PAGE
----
Greg Muir: I’m at loss to understand why diversity is an issue at all for people in SMEs. I would have thought competence and skills relevant to what you are trying to do with the company would be the big issue. Looking at the large organisations, I also think diversity is overplayed – the characteristics most boards seek are experience and competence. Diversity of age or gender has never really taken up lot of airtime on boards I’ve been on. However diversity of skills is usually sadly dealt with – particularly sales and marketing skills. Historically, I think there’s been too many grey old men who’ve come out of legal, accounting or operational management areas – so I’d be looking for people who understand the marketing approach and dealing with customers. I happen to be chair of board (Pumpkin Patch) that is amongst the most gender diverse in New Zealand. Does it work any differently to any other boards I’ve been on? Well, no.
Jo Brosnahan: I’d probably agree. But diversity becomes really important when it brings perspectives that wouldn’t otherwise be represented. Are boards standing back and asking whether they have people who are going to challenge them, to bring new ideas, fresh perspectives, or perhaps better understanding of how our customers think? However, it does trouble me that the proportion of women on boards is so low. Sure boards should look for the skills and expertise they need but I believe there are lot of incredibly competent women out there – particular in the sales and marketing area. Is that to do with the selection process. If you look at the statistics [from this survey], it appears directors largely select directors so they’re drawing from the same social sphere.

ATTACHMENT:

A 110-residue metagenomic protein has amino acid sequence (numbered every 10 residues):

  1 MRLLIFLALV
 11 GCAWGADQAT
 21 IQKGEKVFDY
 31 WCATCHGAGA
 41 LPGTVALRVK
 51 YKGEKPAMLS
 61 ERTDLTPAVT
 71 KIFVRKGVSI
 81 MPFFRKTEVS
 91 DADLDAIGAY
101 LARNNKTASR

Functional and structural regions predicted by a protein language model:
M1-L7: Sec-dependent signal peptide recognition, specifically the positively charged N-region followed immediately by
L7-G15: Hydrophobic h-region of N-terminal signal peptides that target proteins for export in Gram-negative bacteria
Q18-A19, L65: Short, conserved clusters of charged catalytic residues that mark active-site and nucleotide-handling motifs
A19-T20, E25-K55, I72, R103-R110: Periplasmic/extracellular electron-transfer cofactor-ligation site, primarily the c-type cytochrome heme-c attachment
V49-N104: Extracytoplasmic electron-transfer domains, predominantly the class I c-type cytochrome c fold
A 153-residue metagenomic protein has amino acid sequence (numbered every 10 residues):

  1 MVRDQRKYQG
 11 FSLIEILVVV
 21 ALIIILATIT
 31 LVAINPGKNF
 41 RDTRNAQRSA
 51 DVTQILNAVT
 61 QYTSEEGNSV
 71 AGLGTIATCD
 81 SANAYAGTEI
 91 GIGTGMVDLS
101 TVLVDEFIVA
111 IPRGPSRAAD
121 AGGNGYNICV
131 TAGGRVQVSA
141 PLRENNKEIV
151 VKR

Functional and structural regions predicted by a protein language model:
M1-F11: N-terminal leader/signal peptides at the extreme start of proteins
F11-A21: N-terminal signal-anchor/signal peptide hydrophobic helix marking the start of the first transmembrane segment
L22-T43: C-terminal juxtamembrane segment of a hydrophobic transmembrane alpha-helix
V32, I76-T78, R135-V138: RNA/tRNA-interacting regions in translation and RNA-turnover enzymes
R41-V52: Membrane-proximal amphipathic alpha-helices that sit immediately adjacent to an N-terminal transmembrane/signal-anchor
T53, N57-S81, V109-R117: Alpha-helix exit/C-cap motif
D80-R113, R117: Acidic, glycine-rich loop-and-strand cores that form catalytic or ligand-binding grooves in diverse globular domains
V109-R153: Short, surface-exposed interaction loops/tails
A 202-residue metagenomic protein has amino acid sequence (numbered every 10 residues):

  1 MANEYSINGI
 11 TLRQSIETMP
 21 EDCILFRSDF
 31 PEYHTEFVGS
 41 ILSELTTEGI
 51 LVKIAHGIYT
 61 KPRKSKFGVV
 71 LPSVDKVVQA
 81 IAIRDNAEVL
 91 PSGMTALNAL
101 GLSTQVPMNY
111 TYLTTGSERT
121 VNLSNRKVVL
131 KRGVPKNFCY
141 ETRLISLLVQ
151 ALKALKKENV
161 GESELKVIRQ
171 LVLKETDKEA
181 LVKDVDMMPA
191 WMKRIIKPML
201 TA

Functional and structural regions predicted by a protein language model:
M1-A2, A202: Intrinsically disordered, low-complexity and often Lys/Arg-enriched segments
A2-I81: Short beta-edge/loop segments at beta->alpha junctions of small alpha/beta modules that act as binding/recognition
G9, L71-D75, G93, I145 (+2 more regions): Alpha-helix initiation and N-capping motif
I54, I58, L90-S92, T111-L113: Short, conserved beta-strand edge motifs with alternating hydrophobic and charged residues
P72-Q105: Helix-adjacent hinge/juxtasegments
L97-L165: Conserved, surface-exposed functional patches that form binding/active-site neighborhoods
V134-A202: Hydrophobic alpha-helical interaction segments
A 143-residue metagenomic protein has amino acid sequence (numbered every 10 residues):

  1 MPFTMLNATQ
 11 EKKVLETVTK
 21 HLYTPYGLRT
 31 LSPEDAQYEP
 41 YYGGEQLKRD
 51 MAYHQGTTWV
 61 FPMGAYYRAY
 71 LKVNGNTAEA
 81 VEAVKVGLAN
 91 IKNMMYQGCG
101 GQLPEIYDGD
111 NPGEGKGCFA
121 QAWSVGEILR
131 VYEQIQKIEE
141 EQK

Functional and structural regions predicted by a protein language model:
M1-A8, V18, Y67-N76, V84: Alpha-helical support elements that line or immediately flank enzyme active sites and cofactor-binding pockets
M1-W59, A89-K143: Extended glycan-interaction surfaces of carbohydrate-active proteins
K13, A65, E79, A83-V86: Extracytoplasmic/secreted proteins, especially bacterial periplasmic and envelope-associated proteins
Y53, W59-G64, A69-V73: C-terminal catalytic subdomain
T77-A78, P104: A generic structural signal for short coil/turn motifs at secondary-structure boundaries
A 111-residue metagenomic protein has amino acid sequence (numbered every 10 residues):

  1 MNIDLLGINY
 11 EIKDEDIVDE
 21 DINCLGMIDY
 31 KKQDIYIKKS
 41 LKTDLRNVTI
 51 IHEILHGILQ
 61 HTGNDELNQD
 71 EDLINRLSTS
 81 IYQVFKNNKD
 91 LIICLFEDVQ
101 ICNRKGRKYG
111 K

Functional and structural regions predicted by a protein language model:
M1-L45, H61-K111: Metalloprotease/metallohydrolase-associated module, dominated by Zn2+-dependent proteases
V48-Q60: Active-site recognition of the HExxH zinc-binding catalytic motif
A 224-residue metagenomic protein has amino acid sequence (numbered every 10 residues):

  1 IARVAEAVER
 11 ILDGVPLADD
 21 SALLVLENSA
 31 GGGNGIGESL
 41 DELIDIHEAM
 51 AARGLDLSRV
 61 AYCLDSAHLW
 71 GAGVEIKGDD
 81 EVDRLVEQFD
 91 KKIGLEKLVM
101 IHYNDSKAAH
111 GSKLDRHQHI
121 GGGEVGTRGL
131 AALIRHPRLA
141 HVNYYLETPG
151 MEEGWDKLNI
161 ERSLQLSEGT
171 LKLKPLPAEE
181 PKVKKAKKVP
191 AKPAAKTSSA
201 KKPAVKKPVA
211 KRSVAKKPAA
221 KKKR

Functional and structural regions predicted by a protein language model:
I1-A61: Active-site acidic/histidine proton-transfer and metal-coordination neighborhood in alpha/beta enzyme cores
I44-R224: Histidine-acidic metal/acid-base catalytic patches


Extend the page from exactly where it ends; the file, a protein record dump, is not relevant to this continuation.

(The point was also made that while women make up an increasing proportion of university graduates, they are under-represented at CEO, senior executive and senior partner level so lack logical pathway to directorships.)
Graeme Pinfold: I think diversity is mainly about skills and experience but what I’d question the survey asks is: where are the 30-year-olds? Presumably they’re out there developing skills and experience and, in an SME sense, often within their own businesses. But they’re not well represented at board level.
Bruce Sheppard: It doesn’t surprise me we keep talking about diversity because that is the political landscape of PC bull-shit we live in. But the reality is the boards themselves say it’s about performance, track record, globalisation – those are the things they want in terms of diversity. So the survey answers the question. They just want block of skills that drive performance. Regards the comment about challenge – people need to grow comfortable with it and develop culture